The first flowers of the year get their energy from reserves saved last year in their bulbs. At Güneşköy, we have both members of the Liliacea and Iridaceae families. On the western slope, patches of thick bunches of thin leaves of soon-to-flower clusters of grape hyacinths (Muscari) are in places so many that I can't step without discovering more. Grass is also starting to push up: same colour and similar shape, so need to check well before marking the location of bulbs.
Other leaves are fewer but broader: Gagea villosa, or hairy star of Bethlehem, is another Liliaceae; I spotted a first yellow bud. Since retiring in November, I have been able to monitor more closely the seasonal changes on the land. I also found a first Lamium deadnettle, never previously seen until March - I'm now recording such unseasonal flowering with the date on https://guneskoyflora.wordpress.com/2-february-subat/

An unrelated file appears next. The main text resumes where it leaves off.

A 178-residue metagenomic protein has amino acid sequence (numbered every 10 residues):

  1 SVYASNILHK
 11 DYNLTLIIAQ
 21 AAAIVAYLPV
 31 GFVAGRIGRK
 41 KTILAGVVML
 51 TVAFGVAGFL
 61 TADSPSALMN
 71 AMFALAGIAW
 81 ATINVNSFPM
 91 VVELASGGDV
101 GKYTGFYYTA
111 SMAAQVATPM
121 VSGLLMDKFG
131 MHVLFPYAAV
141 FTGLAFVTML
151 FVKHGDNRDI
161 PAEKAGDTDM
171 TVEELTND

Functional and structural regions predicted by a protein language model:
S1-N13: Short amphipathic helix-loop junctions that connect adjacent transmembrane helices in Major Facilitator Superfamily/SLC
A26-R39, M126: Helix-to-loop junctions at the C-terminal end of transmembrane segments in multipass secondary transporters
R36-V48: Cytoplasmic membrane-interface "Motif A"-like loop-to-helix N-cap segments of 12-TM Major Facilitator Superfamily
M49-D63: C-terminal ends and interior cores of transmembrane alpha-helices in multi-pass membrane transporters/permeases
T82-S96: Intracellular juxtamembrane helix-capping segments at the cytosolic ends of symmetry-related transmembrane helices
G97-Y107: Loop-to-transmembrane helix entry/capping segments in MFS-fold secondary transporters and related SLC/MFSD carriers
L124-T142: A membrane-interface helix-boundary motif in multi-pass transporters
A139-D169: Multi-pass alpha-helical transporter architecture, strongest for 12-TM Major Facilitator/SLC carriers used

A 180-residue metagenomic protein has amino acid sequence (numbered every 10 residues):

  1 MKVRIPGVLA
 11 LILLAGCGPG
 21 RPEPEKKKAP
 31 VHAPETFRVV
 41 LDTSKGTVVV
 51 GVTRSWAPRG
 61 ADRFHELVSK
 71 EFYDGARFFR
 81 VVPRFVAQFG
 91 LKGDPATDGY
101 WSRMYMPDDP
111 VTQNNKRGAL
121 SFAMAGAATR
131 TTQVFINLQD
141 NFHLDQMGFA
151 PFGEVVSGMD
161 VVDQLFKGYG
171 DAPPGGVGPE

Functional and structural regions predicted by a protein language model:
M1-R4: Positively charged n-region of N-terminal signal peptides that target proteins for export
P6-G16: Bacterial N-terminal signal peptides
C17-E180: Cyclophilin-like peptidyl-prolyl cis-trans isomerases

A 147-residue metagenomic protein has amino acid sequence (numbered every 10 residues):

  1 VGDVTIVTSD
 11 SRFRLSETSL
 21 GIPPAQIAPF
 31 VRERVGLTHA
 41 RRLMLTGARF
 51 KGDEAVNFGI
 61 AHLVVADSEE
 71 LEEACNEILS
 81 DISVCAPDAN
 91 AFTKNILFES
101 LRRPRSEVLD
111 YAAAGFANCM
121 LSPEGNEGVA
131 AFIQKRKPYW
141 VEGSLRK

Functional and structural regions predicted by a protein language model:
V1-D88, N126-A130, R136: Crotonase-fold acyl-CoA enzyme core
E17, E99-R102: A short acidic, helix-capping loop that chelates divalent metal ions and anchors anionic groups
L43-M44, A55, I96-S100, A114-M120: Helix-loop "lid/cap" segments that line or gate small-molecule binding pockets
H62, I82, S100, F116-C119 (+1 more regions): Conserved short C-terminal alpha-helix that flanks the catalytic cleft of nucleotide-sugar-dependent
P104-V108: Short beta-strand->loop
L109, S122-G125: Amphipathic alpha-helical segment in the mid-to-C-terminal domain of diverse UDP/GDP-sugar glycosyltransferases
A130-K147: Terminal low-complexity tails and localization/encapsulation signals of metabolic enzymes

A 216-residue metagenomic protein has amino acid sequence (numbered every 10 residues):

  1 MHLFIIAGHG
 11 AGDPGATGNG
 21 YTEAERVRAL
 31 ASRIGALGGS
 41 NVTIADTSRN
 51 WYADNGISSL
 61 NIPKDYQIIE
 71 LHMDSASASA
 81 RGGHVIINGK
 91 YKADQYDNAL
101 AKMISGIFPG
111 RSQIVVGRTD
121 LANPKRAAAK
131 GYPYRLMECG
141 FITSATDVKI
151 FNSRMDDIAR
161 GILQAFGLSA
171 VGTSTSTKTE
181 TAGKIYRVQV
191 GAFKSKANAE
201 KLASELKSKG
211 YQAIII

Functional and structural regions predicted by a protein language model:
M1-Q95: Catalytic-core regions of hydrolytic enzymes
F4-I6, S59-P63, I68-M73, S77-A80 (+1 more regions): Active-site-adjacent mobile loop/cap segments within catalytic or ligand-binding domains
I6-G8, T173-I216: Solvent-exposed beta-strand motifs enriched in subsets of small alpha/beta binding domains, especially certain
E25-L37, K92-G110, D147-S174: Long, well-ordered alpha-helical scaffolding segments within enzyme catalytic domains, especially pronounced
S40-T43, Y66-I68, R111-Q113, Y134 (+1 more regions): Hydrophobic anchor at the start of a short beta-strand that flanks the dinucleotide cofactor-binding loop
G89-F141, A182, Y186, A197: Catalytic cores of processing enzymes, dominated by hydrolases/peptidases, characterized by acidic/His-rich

Before returning to Ankara, I called to collect 5 litres of the Çiftlik cows' milk (I've now scaled up kefir production from a litre at a time). Elif is on holiday (2 weeks rest between two 16-week semesters; to short for many) and is helping out: off with her father and grandmother to the fields, talking of when she too might drive the tractor.
Wednesday, by midday the wind was strong: be careful to close the greenhouse doors. A gust of wind could shatter the glass, as has happened to a window before. 90 meters above the wind howls between the viaduct railings; a sound effect to be recorded some day. The kitchen's calm is rattled as the lid of the stove pipe spins faster; not a sound to sleep with!